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Google Links More iOS, Android Zero-Day Exploits to Spyware Vendors

Google has linked several zero-day vulnerabilities used last year to target Android and iOS devices to commercial spyware vendors.

iOS exploits used by Pegasus spyware

Several zero-day vulnerabilities patched last year had been exploited by commercial spyware vendors to target Android and iOS devices, according to a report published on Wednesday by Google’s Threat Analysis Group (TAG). 

Google’s security researchers have detailed the zero-day and n-day vulnerabilities exploited in what they described as two different highly targeted campaigns. For many of the zero-days, no information was available until now on the attacks exploiting them. 

The internet giant has been tracking more than 30 spyware vendors that provide exploits and surveillance solutions to governments. While the surveillance technologies themselves may not be illegal — they are typically advertised as solutions designed for official intelligence and law enforcement operations — the problem is that they are often used by governments to target the opposition, journalists, and dissidents. 

In one of the two campaigns described by Google on Wednesday, an attack started with a link being sent to the targeted user via SMS. When clicked, the link took the victim to malicious websites delivering Android or iOS exploits — depending on the target’s device. Once the exploits were delivered, victims were redirected to legitimate websites, likely in an effort to avoid raising suspicion. 

The iOS exploit chain involved CVE-2022-42856, a WebKit vulnerability that Apple patched in iPhones in December 2022 with an iOS update. Attacks also involved a Pointer Authentication (PAC) bypass technique, and an exploit for CVE-2021-30900, a sandbox escape and privilege escalation vulnerability that Apple patched in iOS in 2021. 

The Android exploit chain targeted CVE-2022-3723, a Chrome zero-day fixed by Google in October 2022. 

It also targeted CVE-2022-4135, a Chrome flaw that Google patched in November 2022 — it was the eighth Chrome zero-day of 2022. This is a Chrome GPU sandbox bypass that only impacts Android devices. 

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The Android chain also included exploitation of CVE-2022-38181, an Arm Mali GPU vulnerability leading to arbitrary kernel code execution and root on Pixel 6 phones. A patch was released by Arm in August 2022, but it was only rolled out to Pixel devices in January 2023.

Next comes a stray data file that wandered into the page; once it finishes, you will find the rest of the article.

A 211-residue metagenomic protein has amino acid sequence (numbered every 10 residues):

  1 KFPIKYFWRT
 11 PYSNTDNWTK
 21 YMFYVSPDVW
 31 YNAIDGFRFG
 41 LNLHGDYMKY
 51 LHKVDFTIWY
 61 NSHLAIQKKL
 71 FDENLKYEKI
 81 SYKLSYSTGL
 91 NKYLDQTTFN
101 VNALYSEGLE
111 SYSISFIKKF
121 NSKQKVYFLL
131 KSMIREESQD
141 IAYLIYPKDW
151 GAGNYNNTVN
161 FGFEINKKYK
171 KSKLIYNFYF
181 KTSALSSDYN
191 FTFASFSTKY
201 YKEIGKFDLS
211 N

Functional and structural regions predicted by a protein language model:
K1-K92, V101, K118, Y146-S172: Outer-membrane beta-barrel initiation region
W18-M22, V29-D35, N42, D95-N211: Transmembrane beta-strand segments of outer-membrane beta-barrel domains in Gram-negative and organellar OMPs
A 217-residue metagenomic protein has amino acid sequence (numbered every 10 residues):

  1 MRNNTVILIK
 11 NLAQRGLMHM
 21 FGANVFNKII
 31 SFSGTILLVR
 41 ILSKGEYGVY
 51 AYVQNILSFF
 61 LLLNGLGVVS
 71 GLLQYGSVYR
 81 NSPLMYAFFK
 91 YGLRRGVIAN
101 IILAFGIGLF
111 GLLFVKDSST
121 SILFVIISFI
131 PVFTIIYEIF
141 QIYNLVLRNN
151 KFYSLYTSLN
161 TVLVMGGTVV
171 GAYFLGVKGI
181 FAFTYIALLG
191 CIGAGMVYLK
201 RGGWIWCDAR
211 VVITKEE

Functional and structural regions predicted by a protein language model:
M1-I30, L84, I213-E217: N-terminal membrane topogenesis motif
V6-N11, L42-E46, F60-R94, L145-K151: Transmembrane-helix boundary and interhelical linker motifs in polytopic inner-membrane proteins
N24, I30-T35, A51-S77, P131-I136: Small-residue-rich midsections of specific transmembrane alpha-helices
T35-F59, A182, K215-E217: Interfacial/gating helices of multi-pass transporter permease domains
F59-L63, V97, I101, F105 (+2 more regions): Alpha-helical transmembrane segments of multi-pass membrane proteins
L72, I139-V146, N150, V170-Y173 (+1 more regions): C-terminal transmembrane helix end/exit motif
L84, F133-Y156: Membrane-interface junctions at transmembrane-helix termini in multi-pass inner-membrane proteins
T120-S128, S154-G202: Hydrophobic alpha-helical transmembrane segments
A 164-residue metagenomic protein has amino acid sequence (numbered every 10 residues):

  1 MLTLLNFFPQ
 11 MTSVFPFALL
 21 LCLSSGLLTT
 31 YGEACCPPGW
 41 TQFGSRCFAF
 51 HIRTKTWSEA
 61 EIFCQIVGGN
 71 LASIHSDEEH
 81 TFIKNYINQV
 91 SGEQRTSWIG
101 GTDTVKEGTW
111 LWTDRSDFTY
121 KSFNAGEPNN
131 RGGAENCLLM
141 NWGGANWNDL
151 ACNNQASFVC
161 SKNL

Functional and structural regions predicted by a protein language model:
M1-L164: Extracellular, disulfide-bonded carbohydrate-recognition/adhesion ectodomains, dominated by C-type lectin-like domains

“When Arm released a fix for CVE-2022-38181, several vendors, including Pixel, Samsung, Xiaomi, Oppo and others, did not incorporate the patch, resulting in a situation where attackers were able to freely exploit the bug for several months,” Google said, noting that it’s unclear if attackers had been exploiting the flaw before it was responsibly disclosed to Arm.

This campaign targeted users in Italy, Malaysia and Kazakhstan.

Google reported last year that Apple and Android smartphones in Italy and Kazakhstan had been targeted using spyware made by Italian company RCS Lab. However, Google noted in its new blog post that one of the techniques used against iOS devices has also been leveraged by the Predator spyware, made by North Macedonian spyware vendor Cytrox.

In the second campaign, discovered in December 2022, the attackers targeted the Samsung Internet Browser by chaining various zero-day and n-day vulnerabilities. 

In this campaign as well, the exploits were delivered as links sent via SMS. The attacks were aimed at users in the United Arab Emirates and the goal was the delivery of full-featured Android spyware. 

Google believes the attack was carried out by a customer or partner of Variston, a Spanish commercial spyware vendor whose exploitation frameworks were described by the internet giant last year. 

The attackers exploited several Chrome vulnerabilities. The Samsung browser is based on Chromium, which means it’s impacted by the same flaws as Chrome. However, the Samsung browser does not include some mitigations that would have made exploitation more difficult. 

The list of exploits included CVE-2022-4262, a Chrome zero-day fixed by Google in December 2022, and CVE-2022-3038, a Chrome sandbox escape.

The campaign also targeted CVE-2022-22706, a Mali GPU kernel driver issue fixed by Arm in January 2022, and CVE-2023-0266, a Linux kernel sound subsystem flaw that gives the attacker kernel read and write access. Both of these vulnerabilities were exploited in the wild against Android devices before patches were released. 

Google has made available indicators of compromise (IoCs) that can be used to detect these attacks. 

Related: Google Reveals Spyware Vendor’s Use of Samsung Phone Zero-Day Exploits

Related: US to Adopt New Restrictions on Using Commercial Spyware

Related: Leaked Docs Show Spyware Firm Offering iOS, Android Hacking Services for $8 Million

Written By

Eduard Kovacs (@EduardKovacs) is a contributing editor at SecurityWeek. He worked as a high school IT teacher for two years before starting a career in journalism as Softpedia’s security news reporter. Eduard holds a bachelor’s degree in industrial informatics and a master’s degree in computer techniques applied in electrical engineering.

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